Sinatra's Riddle

By Roy H. Williams, The Wizard of Ads

1. Bring positive and negative into close proximity.
2. Resist the temptation to clad them in insulation.
3. Witness the flow of electricity as it leaps between the two.

Speaking in 1980 of his songwriting experience with Paul McCartney, John Lennon said, "He provided a lightness, an optimism, while I would always go for the sadness, the discords, the bluesy notes."
- David Sheff, All We Are Saying

"The work John initiated tended to be sour and weary, whereas Paul's tended to be bright and naive. The magic came from interaction. Consider the home demo for "Help!" - an emotionally raw, aggressively confessional song John wrote while in the throes of the sort of depression that he said made him want 'to jump out the window, you know.' The original had a slow, plain piano tune, and feels like the moan of the blues. When Paul heard it, he suggested a counter-melody, a lighthearted harmony to be sung behind the principal lyric - and this fundamentally changed it's nature."
- Joshua Wolf Shenk, The Atlantic, July-August 2014, 'The Power of Two,' p. 80

We're talking about the magic of duality.
We're describing the foundations of transformative thought.

"When he began to write songs, Paul [McCartney] wasn't thinking about rock and roll. He wanted to write for Sinatra."
- Joshua Wolf Shenk, The Atlantic, July-August 2014, 'The Power of Two,' p. 80

Lennon's McCartney was Sinatra's Riddle.

I bought Why Sinatra Matters mostly because I was curious why a bestselling novelist would write a biography. Sure, Sinatra was a great singer, but since when does a great singer really matter? And why Sinatra instead of some other singer, actor, writer or photographer?

What I found was that Hamill's book isn't so much about a person, but about a time.

"Frank Sinatra was the voice of the 20th-century American city."
- Pete Hamill, Why Sinatra Matters, p.94

In the beginning, Sinatra was merely a teen idol, the heartthrob of teenage girls. Twice he tried to enlist as a soldier in WWII, but was rejected each time because of a punctured eardrum. As the other young men went off to boot camp or basic training there were a lot of lonely women left in the land. Sinatra was every girl's boyfriend singing of his loneliness.

" the music he professed a corrosive emptiness, an almost grieving personal unhappiness. The risk attached to his kind of singing was that it promised authenticity of emotion instead of its blithe dismissal... His singing demanded to be felt, not admired. It always revealed more than it concealed."
- Pete Hamill, Why Sinatra Matters, p.130

When the soldiers came home from WWII, Sinatra's career fell flat.

"One thing is certain: for many of those who came back from WWII, the music of Frank Sinatra was no consolation for their losses. Some had lost friends. Some had lost wives and lovers. All had lost portions of their youth. More important to the Sinatra career... the girls started marrying the men who came home. Bobby socks vanished from many closets. The girls who wore them had no need anymore for imaginary lovers; they had husbands. Nothing is more embarrassing to grownups than the passions of adolescence, and for many, Frank Sinatra was the passion."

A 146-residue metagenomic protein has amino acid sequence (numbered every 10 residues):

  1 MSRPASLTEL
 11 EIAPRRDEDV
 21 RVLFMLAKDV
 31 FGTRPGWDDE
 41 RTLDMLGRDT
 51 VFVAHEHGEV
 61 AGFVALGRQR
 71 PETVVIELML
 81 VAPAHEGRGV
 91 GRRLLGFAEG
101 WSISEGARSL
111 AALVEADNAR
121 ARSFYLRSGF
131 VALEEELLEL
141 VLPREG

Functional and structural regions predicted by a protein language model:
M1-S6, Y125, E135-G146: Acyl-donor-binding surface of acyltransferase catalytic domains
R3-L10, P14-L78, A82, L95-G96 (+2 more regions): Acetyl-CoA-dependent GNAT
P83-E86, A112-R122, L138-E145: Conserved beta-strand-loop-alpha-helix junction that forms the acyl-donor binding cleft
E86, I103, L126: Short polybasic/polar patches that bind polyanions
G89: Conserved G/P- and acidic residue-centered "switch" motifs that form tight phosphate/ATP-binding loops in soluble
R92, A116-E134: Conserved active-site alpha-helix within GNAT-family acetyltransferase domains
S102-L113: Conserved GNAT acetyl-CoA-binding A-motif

- Pete Hamill, Why Sinatra Matters, p. 133-134

Sinatra became Sinatra when his Riddle arrived.

"Sinatra started out with far more female than male fans. He ended up with more male fans. This happens to very few pop singers."
- Pete Hamill, Why Sinatra Matters, p.127

Sinatra's Riddle had a name: Nelson. What Paul McCartney was to John Lennon, Nelson Riddle was to Frank Sinatra.

The first product of the Nelson Riddle/Frank Sinatra partnership leaped out of the radio with a beaming smile on April 30, 1953. "I've Got The World On A String" became a runaway hit.

"Lightness shines as the primary ingredient of the Riddle style... Riddle always manages to make everything sound light; that way, the weightiest ballad doesn't become overly sentimental and insincere."
- Will Friedwald

"I love how Riddle used Ravel's approach to personality," said Quincy Jones, who has written arrangements for everyone from Count Basie and Ray Charles to Michael Jackson. "Nelson was smart because he put the electricity up above Frank. He put it way upstairs and gave Frank the room downstairs for his voice to shine, rather than building big, lush parts that were in the same register as his voice."

Paul, if you're reading this, I'd like to suggest that when you were young, you weren't really admiring the dark vocal voice of Frank Sinatra as much as you were admiring the light musical voice of Nelson Riddle.

Riddle "put the electricity up above Frank" 
just like you put the sparkle above John.

If I'm right about you being affected by the arrangements 
of Nelson Riddle, please let me know.

And please know
that we miss John
almost as much as you do.

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